HOME  |  NEWS  |  BLOGS  |  MESSAGES  |  FEATURES  |  VIDEOS  |  WEBINARS  |  INDUSTRIES  |  FOCUS ON FUNDAMENTALS
  |  REGISTER  |  LOGIN  |  HELP
Page 1/2  >  >>
Beth Stackpole
User Rank
Blogger
Re: An Alternative
Beth Stackpole   7/14/2011 8:30:45 PM
NO RATINGS
@bcarlson: Thanks so much for sharing. Great to see first hand how this kind of technology helps in the classroom, but also to see how the hands-on approach makes for enthusiastic students and one heck of a teacher! Exposing students at such an early age to 3D printing technology is somewhat of a mindblower. It will end up being no different or no more unique for them than a computer or cell phone is today.

bcarlson
User Rank
Iron
Re: An Alternative
bcarlson   7/14/2011 6:22:09 PM
NO RATINGS
Here is the interview of the teacher in Kansas: http://www.youtube.com/watch?v=YPZOxsSo6EA

SoCalPE
User Rank
Gold
3d printing... sooo good!
SoCalPE   7/8/2011 3:25:04 PM
NO RATINGS
Through my workplaces, I have been fortunate to have access to 3d printing for the last 15 years, from the very early edition, very expensive SLS machines in the aerospace industry to consumer product development with low-cost FDM machines manufactured by Stratasys (made in the USA).  I love this technology so much that even after moving to another company I lobbied the benefits of the FDM machine and got another one purchased for the mechanical design team.  The cost of this technology keeps coming down.  The first machine I purchased was $30K and the most recent was $18K.  The benefits of evaluating fit, form and function with an overnight build of parts in your own office are priceless!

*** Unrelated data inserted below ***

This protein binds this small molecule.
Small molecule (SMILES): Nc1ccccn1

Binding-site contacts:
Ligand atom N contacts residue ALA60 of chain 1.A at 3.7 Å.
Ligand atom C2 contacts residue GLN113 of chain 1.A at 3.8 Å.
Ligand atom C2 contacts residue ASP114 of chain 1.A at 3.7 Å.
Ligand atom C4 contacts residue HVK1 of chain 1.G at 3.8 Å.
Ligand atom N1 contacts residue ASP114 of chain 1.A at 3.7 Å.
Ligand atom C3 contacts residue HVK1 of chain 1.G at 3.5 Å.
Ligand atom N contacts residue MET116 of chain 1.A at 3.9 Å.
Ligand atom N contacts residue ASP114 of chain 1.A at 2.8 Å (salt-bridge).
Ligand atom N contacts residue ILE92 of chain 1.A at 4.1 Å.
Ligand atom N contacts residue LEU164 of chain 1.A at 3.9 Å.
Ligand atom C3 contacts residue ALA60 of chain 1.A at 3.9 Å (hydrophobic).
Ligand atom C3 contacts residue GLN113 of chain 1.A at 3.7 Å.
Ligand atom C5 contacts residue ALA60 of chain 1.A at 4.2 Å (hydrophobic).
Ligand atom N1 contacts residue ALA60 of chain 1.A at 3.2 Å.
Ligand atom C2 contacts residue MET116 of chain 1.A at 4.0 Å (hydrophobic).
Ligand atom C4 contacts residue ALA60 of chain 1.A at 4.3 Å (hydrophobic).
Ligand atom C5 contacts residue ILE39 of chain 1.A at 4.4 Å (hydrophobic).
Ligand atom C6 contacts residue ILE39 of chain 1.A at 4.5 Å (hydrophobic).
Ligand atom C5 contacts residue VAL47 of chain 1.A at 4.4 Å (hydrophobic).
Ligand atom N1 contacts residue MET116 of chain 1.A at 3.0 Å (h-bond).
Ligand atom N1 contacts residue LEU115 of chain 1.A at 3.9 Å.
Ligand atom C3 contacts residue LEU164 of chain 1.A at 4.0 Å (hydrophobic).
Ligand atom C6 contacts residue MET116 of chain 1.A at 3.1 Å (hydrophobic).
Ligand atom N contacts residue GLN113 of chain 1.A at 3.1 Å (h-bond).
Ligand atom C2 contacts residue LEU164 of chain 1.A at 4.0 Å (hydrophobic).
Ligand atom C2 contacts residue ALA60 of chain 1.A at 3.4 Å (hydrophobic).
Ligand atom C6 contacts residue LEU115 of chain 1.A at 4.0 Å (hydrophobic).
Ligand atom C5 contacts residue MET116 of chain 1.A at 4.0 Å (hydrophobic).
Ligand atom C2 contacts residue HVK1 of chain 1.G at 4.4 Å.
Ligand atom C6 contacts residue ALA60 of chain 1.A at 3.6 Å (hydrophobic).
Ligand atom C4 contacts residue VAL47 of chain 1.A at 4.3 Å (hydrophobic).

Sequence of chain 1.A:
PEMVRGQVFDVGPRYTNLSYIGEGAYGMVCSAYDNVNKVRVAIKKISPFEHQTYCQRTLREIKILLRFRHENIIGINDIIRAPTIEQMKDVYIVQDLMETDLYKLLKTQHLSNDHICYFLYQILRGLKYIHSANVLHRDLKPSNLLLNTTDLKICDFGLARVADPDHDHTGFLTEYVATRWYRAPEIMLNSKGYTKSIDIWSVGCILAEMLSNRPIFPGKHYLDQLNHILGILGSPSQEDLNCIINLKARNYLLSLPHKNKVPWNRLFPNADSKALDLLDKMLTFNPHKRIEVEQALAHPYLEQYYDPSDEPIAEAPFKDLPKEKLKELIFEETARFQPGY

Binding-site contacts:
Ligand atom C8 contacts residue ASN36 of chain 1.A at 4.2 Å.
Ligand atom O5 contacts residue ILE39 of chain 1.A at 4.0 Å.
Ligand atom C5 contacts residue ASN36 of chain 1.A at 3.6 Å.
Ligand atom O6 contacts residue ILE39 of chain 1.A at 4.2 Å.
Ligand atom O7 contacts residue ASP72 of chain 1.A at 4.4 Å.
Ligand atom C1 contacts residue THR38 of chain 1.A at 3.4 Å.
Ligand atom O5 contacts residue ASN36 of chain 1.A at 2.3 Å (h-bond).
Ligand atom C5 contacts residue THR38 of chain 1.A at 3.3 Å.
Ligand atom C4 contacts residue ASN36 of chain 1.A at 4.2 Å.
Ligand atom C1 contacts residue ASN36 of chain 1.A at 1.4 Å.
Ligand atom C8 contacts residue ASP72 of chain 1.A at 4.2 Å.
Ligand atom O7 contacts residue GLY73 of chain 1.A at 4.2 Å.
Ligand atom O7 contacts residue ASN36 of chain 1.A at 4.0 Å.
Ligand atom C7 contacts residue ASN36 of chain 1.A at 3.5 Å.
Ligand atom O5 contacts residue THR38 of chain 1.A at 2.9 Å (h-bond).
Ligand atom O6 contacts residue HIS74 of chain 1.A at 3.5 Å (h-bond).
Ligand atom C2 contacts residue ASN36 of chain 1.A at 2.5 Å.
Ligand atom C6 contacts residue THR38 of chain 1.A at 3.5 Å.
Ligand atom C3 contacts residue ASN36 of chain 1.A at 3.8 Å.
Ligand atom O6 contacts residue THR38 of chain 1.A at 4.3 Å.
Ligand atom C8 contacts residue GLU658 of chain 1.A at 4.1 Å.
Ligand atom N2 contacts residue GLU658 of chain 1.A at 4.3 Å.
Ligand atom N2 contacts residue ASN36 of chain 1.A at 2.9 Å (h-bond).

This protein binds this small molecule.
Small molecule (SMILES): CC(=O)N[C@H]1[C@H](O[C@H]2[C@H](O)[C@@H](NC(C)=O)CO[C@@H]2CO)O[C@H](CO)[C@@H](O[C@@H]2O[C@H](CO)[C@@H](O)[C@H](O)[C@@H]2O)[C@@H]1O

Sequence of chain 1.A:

Beth Stackpole
User Rank
Blogger
Re: An Alternative
Beth Stackpole   7/8/2011 12:04:08 PM
NO RATINGS
That is a great idea. Great way to engage the kids and an even better way to ramp up that engineering exposure early on. We need more of that.

bcarlson
User Rank
Iron
Re: An Alternative
bcarlson   7/8/2011 11:59:35 AM
NO RATINGS
I have been in classrooms where teachers have used the ModelMaker and 3D models with their lesson plans. For example, a 6th grade history teacher in Kansas had her students design the pryamids of Giza, the Great Wall of China, etc on Google SketchUp and then printed the models on the 3D printer. The kids were very excited to have their models become a reality.

Beth Stackpole
User Rank
Blogger
Re: An Alternative
Beth Stackpole   7/8/2011 11:34:57 AM
NO RATINGS
@bcarlson: Are you a teacher and are you using the ModelMaker in the classroom? If so, how are the students leveraging it?

bcarlson
User Rank
Iron
An Alternative
bcarlson   7/8/2011 11:27:10 AM
NO RATINGS
It's true, 3D printing is going to change our everyday life. From classrooms to office environments around the world, 3D printers are becoming an important part of our society.

The 3D printer company I like is 2BOT. They manufacture the ModelMaker, which is user friendly and easy - students have no challengese printing with it. Plus, the materials the ModelMaker uses are inexpensive when compared to other companies.

There are many companies in the race to become the top player of the market. I believe 2BOT is one of those players. They are an alternative to other 3D printers available.

Beth Stackpole
User Rank
Blogger
Re: Inovation
Beth Stackpole   7/8/2011 9:00:00 AM
NO RATINGS